Saturday, December 31, 2005

Competition in frightfulness


Harper’s has a good review of the year. And so, hurrah, does Dave Barry, just when I thought he was skipping this year.

The end of the year is also the time when the British release archival materials. This year, there’s some good, oddly relevant World War II stuff. We find that Churchill wanted to execute Hitler and other Nazi leaders without trial – he mused about getting an electric chair from the Americans on Lend-Lease. He figured war crimes trials would be a farce and planned to use a Bill of Attainder – one of those things mentioned in the American Declaration of Independence as a sign of British oppression. The Brits were annoyed with the American troops stationed on their soil for eating like pigs while the natives were rationed, and that they agreed to allow the American military to enforce its racial segregation rules, but not in British pubs, cinemas, dance halls, etc. When the Germans put British POWs in chains, the British retaliated; Churchill: “We’ve each tied up 1,500. Germans threaten to go up to 5,000.” When the Germans destroyed a whole village (Lidice) in Czechoslovakia, Churchill considered wiping out German villages through bombing on a 3 to 1 ratio, but was talked out of it; said future prime minister Clement Attlee, “I doubt if it is useful to enter into competition in frightfulness with the Germans.”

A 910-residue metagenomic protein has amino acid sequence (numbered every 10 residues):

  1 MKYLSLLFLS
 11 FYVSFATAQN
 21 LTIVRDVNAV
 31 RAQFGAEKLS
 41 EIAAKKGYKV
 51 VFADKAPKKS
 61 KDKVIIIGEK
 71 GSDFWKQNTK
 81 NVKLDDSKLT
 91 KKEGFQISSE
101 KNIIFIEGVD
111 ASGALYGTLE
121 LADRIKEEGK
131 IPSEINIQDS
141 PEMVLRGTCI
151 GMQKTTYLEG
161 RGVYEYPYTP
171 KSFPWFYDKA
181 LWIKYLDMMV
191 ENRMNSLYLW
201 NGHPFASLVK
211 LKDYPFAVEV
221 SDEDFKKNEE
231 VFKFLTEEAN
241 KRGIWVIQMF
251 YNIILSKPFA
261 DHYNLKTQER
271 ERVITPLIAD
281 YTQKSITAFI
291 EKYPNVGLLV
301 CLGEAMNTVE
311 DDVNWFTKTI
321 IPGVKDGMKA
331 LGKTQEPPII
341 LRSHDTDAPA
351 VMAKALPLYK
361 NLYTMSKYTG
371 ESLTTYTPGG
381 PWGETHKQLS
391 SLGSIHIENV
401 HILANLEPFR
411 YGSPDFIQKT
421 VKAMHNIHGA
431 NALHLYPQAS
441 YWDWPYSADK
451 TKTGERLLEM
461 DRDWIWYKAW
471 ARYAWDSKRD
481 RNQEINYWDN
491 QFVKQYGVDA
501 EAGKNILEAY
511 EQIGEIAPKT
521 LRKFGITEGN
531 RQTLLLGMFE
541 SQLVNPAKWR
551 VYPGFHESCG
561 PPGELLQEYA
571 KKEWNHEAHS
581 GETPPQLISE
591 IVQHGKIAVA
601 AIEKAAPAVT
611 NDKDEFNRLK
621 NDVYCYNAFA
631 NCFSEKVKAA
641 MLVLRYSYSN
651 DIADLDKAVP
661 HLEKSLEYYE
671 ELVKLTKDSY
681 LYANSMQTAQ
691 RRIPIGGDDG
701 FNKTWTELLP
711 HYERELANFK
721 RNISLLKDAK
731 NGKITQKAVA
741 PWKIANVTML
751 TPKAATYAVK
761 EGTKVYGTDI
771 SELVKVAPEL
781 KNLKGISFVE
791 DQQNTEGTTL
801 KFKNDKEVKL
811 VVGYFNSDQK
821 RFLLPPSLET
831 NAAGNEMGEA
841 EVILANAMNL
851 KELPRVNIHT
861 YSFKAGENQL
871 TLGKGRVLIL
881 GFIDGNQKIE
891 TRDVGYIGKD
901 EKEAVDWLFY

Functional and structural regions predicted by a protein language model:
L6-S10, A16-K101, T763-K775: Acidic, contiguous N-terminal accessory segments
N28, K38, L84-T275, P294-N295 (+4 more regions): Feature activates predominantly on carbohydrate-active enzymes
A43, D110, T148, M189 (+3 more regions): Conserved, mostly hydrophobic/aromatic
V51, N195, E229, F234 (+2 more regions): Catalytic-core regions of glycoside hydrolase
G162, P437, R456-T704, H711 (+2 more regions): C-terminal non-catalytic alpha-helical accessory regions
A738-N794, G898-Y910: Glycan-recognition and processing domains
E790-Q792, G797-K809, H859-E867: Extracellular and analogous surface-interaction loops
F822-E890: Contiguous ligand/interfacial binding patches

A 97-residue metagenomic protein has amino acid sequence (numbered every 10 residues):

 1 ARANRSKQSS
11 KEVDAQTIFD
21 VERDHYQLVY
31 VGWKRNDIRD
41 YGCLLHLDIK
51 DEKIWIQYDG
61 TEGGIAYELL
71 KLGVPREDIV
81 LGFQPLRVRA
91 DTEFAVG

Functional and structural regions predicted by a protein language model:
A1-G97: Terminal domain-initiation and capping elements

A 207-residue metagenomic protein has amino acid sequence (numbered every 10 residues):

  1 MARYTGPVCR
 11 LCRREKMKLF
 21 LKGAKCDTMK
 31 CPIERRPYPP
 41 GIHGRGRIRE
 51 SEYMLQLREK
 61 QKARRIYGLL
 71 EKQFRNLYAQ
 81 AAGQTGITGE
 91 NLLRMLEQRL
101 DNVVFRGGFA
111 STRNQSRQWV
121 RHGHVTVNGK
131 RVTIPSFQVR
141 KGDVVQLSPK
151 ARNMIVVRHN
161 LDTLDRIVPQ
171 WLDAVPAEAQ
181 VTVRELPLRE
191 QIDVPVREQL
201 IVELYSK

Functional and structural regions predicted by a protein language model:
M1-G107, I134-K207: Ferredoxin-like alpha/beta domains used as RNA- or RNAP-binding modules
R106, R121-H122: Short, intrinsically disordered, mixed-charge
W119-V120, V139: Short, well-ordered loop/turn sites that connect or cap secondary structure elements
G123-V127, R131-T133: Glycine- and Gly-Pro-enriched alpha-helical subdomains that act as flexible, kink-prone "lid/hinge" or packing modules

And there are Guantanamo echoes: Gandhi began a Quit India campaign during the war, was promptly locked up without trial (in a palace rather than a prison), and began a hunger strike. British cabinet members were scared of the repercussions his death in custody would bring, and tried to work out how to release him without losing face. Churchill (who’d had to deal with hunger-striking suffragettes when he was home secretary 30 years before) was of the let-him-die school, but said that if they insisted on letting him out, they should pretend it was not because of the hunger strike, not “an act of submission to G’ will,” but portray it “as act of grace because det(ained) 6 (months) and we’ve beaten him.” There’s actually a similarity in Churchill’s approaches to Gandhi and Hitler: a wish to maintain control of the spin and give no legitimacy or voice whatsoever to them. His idea of, specifically, electrocuting Hitler was to use a form of capital punishment that would label him a “gangster” rather than a führer.

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